In summary

  • Learn how to get the most out of your plants this summer from Swinburne Horticulture teacher Kate O’Grady
  • It’s not too late to plant veggies for your summer salads 
  • Remember to take care of your plants as the weather gets warmer 

As social plans grow and the weather heats up, it’s important to take care of the garden you spent time nurturing during winter

From perfectly timed vegetables to beautiful blooms, find out how to get the most out of your garden this summer from Swinburne Horticulture teacher Kate O’Grady.

Get your summer veggies in now

Because the weather hasn’t warmed up as quickly this year, it’s not too late to plant vegetables (particularly tomatoes and basil) in the garden if you want them in time for your summer salads and BBQs. 

‘We have a general rule in the Horticulture department: when the water running out of your tap becomes tepid (lukewarm), this indicates it’s the right time to plant vegetables for the summer.’

Ms O’Grady recommends planting seedlings at this stage of the season as it’s a bit late to propagate your veggies from seed. Some spring and summer veggies are particularly sensitive to temperature though, such as basil.

‘Basil is very sensitive to temperature. If you got your basil in at the start of spring and it has died or turned yellow, it’s not you, it’s the weather!’

Keep hydrated

Ensuring your garden is regularly and thoroughly watered is more important than ever as the weather heats up. Remember to give you garden a deep water at the root zone (soil) of the plants rather than watering the foliage and do so during the morning if you can. 

‘Watering later in the day can create humidity around the plants overnight as the water may not have evaporated. This can become the perfect environment for fungal diseases like powdery mildew and black spot.’

Remember to keep your plants hydrated as the temperature increases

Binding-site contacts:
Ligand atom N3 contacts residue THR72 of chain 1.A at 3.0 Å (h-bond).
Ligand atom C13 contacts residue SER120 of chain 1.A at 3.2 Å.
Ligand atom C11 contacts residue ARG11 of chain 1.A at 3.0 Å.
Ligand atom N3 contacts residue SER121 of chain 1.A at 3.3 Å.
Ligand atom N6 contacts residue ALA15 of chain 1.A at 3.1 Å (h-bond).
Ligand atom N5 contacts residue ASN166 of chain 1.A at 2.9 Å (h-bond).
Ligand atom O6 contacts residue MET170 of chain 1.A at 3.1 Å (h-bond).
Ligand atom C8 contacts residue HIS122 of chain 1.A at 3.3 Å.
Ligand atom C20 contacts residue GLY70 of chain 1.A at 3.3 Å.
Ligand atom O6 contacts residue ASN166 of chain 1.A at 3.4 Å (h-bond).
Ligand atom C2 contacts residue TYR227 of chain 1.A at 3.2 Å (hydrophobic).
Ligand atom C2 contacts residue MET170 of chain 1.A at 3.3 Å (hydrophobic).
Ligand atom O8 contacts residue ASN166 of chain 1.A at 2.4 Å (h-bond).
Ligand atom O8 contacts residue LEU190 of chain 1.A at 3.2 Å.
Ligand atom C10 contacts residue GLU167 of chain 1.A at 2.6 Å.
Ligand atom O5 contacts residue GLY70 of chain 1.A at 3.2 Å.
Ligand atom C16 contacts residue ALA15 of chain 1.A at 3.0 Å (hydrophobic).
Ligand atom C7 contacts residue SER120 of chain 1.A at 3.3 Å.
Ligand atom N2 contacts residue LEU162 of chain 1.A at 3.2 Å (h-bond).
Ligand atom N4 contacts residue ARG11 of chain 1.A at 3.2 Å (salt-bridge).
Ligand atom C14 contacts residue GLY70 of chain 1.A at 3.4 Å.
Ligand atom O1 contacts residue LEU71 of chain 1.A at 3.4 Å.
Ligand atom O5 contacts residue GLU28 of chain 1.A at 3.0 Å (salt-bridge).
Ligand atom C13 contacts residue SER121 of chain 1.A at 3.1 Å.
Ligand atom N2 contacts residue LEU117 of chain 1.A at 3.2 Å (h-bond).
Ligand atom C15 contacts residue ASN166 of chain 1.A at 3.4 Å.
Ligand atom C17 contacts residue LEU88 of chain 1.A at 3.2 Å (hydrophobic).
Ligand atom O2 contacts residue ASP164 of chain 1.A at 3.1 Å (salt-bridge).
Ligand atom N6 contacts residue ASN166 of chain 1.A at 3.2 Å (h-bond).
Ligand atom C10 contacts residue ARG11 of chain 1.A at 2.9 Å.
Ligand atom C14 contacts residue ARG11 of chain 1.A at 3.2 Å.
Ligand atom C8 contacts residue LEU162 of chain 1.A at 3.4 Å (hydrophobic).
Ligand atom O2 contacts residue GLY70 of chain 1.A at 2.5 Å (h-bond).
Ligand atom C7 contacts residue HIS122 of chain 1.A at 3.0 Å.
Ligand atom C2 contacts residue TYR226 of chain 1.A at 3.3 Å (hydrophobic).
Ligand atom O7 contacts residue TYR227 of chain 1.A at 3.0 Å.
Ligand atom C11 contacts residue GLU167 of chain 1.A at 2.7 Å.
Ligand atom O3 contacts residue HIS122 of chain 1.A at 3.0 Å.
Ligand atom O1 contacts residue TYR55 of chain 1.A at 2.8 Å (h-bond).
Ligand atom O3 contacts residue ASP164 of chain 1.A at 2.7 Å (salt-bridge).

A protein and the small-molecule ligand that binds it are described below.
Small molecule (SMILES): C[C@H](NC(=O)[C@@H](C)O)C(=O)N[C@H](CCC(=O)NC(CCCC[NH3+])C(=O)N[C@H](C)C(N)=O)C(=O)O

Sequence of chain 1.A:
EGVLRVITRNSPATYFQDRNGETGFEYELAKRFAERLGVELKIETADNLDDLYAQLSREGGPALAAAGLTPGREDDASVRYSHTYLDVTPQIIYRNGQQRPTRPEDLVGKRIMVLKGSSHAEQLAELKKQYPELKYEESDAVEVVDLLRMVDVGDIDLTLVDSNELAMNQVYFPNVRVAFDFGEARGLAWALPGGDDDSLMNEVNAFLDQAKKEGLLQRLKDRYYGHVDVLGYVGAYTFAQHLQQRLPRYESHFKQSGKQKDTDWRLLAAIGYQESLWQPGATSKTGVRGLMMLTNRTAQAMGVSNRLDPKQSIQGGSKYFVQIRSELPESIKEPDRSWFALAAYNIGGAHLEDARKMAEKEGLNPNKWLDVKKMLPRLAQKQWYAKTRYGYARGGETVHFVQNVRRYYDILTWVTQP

Embrace mulch

Ms O’Grady says now is a good time to use mulch and recommends using a bush mulch for the general areas within your garden and pea straw on vegetable patches.

‘Mulch acts as a weed suppressant, provides organic matter to the soil, regulates soil temperature and helps the soil retain moisture, so it’s great to mulch your garden at any point during the year, but particularly import during the hot months.’

Pick your days to garden

Plants can become stressed during hot days. If you are deciding what days to garden, it’s best to look at the weather forecast and pick a day that is cooler to complete any gardening tasks. 

‘Any planting should especially be avoided on hot days, so get up early, water the garden then spend the days at the beach,’ she says.

‘While we can do our best to take care of our garden, there will always be plants that will develop problems or even die. Don’t be disheartened and see it as an opportunity to grow something new!’


The Horticulture Department will be having a plant sale on Thursday 16 and Friday 17 December. The sale will be held at the Wantirna campus in the nursery. There will be plenty of plants available including the Christmas favourite Poinsettia as well as Ms O’Grady and her team providing gardening advice.

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